Jordan's Prime Minister Nader Dahabi stressed Tuesday that peaceful nuclear project is the kingdom's strategic choice for future energy.
"This project is vital and will have a positive impact on different economic sectors in the kingdom," Dahabi told visiting deputy executive director of French nuclear giant Areva, Jean-Jacques Gautrot.
The premier, meanwhile, underlined dire need to forge a comprehensive outlook governing cooperation between the Jordan Atomic Energy Commission (JAEC) and Areva in fields of extricatingand mining uranium and training Jordanian nuclear cadres.
Jordan has signed an agreement of cooperation with Areva, under which a joint venture is established to exploit uranium in the kingdom.
Unlike its oil-rich neighbors, Jordan faces grave energy challenges as it lacks conventional energy resources, with scarcity of water.
Currently, about 96 percent of the country's energy needs were met by imports from neighboring states, mainly Saudi Arabia and Egypt, at a cost of some 20 percent of its gross domestic products.
In a drive to reduce the country's dependence on imported hydrocarbons, the government mapped out a nuclear energy program last year, under which Jordan will have its first nuclear reactor up and running by 2016, with more to be built in the years leading up to 2030.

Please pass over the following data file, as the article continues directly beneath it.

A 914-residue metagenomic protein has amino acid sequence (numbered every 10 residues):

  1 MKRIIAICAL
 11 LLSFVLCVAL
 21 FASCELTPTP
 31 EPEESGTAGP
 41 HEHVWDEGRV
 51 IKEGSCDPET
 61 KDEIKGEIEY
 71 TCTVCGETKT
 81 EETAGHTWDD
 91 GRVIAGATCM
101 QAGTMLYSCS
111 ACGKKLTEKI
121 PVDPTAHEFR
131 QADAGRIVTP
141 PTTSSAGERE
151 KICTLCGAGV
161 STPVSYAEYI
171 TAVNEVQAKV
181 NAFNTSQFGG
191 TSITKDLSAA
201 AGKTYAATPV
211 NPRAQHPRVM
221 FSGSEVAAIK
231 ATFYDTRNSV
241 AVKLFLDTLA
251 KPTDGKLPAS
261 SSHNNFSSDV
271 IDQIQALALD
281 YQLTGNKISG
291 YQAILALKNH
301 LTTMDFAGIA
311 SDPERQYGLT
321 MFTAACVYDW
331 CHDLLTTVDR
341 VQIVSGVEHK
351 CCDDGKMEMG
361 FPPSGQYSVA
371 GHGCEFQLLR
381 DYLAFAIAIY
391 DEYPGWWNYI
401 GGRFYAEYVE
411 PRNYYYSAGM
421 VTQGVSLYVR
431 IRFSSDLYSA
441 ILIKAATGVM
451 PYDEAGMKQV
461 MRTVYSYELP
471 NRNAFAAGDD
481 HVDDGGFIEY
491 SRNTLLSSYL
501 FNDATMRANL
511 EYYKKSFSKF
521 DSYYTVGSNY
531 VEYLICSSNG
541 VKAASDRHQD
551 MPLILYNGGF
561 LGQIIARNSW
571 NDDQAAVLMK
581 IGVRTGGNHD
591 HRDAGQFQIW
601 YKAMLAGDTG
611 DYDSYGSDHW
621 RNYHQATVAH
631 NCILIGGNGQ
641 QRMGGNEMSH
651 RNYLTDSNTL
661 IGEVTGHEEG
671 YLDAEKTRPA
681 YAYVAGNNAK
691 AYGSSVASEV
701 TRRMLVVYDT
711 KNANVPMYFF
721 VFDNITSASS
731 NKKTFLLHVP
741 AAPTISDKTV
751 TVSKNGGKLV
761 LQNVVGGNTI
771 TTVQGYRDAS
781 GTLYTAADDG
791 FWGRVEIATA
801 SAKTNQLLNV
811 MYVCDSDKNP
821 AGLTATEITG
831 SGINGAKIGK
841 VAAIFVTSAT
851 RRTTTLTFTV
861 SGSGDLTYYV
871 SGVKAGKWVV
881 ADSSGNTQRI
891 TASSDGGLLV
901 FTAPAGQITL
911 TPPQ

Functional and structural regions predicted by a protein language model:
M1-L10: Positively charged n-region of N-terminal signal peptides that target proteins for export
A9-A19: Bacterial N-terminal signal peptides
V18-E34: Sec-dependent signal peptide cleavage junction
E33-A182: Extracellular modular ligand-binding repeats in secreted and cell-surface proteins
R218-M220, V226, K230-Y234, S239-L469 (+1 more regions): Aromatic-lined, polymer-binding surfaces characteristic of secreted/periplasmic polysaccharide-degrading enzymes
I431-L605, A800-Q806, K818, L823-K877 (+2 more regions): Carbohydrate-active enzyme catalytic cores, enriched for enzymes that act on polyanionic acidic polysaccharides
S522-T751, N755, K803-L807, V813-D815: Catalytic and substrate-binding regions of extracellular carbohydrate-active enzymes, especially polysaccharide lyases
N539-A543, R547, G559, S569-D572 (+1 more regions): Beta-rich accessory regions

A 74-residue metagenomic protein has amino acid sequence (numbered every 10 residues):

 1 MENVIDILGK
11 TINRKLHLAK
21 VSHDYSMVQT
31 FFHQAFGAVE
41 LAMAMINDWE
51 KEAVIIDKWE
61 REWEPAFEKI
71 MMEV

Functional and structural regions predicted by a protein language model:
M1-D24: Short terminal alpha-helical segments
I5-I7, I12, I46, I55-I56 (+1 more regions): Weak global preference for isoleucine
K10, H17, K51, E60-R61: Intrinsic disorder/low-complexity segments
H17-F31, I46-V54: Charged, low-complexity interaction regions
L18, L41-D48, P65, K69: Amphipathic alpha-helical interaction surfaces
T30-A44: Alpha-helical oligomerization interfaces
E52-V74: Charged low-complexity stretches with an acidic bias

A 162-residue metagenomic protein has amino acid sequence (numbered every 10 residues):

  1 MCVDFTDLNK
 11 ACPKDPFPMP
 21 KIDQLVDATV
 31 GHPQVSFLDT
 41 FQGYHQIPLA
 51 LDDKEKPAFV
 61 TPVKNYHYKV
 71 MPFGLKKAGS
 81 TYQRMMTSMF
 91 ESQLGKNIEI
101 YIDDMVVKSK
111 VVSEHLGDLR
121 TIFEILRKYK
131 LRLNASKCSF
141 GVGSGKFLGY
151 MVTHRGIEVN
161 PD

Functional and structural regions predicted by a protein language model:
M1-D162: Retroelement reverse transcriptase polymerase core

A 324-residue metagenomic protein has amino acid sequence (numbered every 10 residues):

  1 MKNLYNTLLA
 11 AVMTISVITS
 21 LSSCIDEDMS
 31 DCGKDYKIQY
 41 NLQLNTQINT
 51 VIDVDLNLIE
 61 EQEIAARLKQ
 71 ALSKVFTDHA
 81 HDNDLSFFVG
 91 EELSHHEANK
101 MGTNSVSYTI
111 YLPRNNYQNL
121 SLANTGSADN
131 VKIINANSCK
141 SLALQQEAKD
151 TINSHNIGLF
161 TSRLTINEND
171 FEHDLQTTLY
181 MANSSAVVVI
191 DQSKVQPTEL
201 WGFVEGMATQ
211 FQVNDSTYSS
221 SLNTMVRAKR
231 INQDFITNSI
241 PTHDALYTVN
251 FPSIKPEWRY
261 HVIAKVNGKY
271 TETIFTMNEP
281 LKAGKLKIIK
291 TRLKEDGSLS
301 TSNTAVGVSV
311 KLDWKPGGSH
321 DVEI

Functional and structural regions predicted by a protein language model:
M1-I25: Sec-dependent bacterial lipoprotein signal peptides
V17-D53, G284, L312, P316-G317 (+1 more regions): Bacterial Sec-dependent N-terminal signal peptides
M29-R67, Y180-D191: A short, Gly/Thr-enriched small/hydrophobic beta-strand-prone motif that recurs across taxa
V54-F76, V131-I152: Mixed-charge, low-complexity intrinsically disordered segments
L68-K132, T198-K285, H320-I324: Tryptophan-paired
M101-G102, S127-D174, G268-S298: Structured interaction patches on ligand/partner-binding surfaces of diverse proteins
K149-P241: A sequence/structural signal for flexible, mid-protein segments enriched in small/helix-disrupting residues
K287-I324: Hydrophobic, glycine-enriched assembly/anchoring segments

By that time, 30 percent of the kingdom's electricity needs will be met by nuclear power stations, with excess production to be made available for export, according to the national strategy on nuclear energy.
In order to seek international help on pumping nuclear energy, Jordan has managed to win supports from the UN nuclear watch dog International Atomic Energy Agency (IAEA), the United States and the European Union among others, while inking a series of cooperation deals with countries like France, Canada, Britain, China and South Korea.